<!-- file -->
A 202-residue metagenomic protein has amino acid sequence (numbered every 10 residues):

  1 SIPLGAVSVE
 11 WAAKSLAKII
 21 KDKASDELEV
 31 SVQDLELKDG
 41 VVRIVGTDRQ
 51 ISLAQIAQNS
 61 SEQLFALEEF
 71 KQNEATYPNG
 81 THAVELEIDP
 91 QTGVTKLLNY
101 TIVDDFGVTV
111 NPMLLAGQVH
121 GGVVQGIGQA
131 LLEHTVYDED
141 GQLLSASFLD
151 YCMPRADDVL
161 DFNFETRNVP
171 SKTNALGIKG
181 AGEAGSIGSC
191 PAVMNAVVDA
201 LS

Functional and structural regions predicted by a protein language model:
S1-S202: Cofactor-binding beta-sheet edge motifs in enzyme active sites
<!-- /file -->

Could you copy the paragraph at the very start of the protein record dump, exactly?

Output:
A 202-residue metagenomic protein has amino acid sequence (numbered every 10 residues):